While resolutely resisting every attempt to fan an anti-communist and anti-China frenzy over Tibet, we do hold that state repression can only be counterproductive, providing grist to the imperialist mill and allowing greater room for US interference in the region. A lasting solution can be reached only through political dialogue in a democratic atmosphere.

Laban said...

"The US and Britain had been effectively in charge since 1913"

Are you sure ? When Heinrich Harrer and friends escaped from an Indian P.O.W camp and arrived in Tibet in 1944, I don't get the impression Brits had much say in the run of the place. Indeed, communications were so poor that administration was either delegated or worked at at glacial pace while waiting for decisions from Lhasa.

Harrer was an escaped prisoner, SA member and long-time Nazi Party member, yet lived openly in Lhasa and met the British Consul, who gave him the news of how the war had ended.

And if they were in charge, how come Tibet was neutral in WW2 ?

Louisefeminista said...

"And if they were in charge, how come Tibet was neutral in WW2" ?

Tibet wasn't a part of the British empire. It was a buffer state and it worked for the British strategically as it served their purposes. Britain, historically, built up buffer zones like Tibet, Afghanistan and to a certain extent, Nepal.

And if you want a buffer zone it stays neutral. Strategically, it serves the British imperialists well to keep it neutral as it wasn't in their interests.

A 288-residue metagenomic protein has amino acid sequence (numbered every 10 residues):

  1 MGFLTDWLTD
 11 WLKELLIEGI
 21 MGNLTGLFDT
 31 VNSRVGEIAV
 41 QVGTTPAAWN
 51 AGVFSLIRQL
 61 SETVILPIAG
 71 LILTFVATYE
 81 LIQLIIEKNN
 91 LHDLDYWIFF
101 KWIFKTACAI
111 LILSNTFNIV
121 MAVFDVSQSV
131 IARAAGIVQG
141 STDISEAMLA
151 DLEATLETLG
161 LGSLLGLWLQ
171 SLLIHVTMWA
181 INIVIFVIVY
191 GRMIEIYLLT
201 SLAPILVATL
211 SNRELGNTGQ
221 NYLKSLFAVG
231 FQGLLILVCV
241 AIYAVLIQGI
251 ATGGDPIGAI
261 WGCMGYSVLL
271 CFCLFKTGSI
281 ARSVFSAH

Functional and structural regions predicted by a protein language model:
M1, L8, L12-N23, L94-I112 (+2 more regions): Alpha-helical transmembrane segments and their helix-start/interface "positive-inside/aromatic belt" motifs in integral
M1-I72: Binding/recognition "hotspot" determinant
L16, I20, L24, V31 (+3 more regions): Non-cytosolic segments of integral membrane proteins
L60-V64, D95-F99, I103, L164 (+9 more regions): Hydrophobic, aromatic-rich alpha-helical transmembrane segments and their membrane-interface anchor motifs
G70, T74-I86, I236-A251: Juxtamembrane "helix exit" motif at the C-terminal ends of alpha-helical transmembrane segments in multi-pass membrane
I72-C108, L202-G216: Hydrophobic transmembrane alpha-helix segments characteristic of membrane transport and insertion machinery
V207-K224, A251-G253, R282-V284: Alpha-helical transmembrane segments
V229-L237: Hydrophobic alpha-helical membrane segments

Louisefeminista said...

Sorry...left a bit out of my final sentence..

"Strategically, it served the British imperialists well to keep it neutral as it wasn't in their interests to do otherwise".

Andy Newman said...

Looking at a web-site sympathetic to the Dalai lama, it is intersting to see what rubbish Modernity's argument.

For example Modernity claims that Han Chinese have been flooding Tibet, but in the Autonomous region han chinese have risen from just 4% to 6%, and the han only become a majority when all five provinces that the Free Tibet cmapaign claim are factored in, which is "historic" Tibet, that has NEVER been indepenendent from China. Very similar to an English person claoming that calias and Burgunsy are English, because they wer ein the middle ages.

Indeed the Chinese givernment are so determined to wipe out the Tibetans that they allow them to have three children, compared to one child for Han Chinese famillies. In Eastern part of the autonomus region, Tibetan population is growing faster than the han, even when inward Han migration is taken into account. According to figues of the "Tibet Government in Exile"

And surely some mistake? The han Chinese are accused by Modernity of seeking to wipe out traditional Tibetan culture, but nearly all Han chinese live in the cities, while 97% of the rural population of the Autonomus Region of Tibet are Tibetan.

But wasn't the traditonal culture of Tibet rural? So can Modernity explain how letting the Tibetans have more children than han, and allowing them to pursue their traditional rural life is seeking to wipe out their culture.

oh, and can Modernity then explain how Ngapo Ngawang Jigme, a Tibetan became Vice President of the Chinese peoples assembly in Beijing?

ModernityBlog said...

Let's examine Newman's ludicrous claims:

4-6% only? where those figures from? Oh, the Chinese official census bureau? which seemingly wants to play down the extent of settlement in Tibet

independent Tibet? Well, apparently it was, for short time, and I would be so bold as to suggest that Tibetan culture is not the same as mainland China's culture, equally the languages are different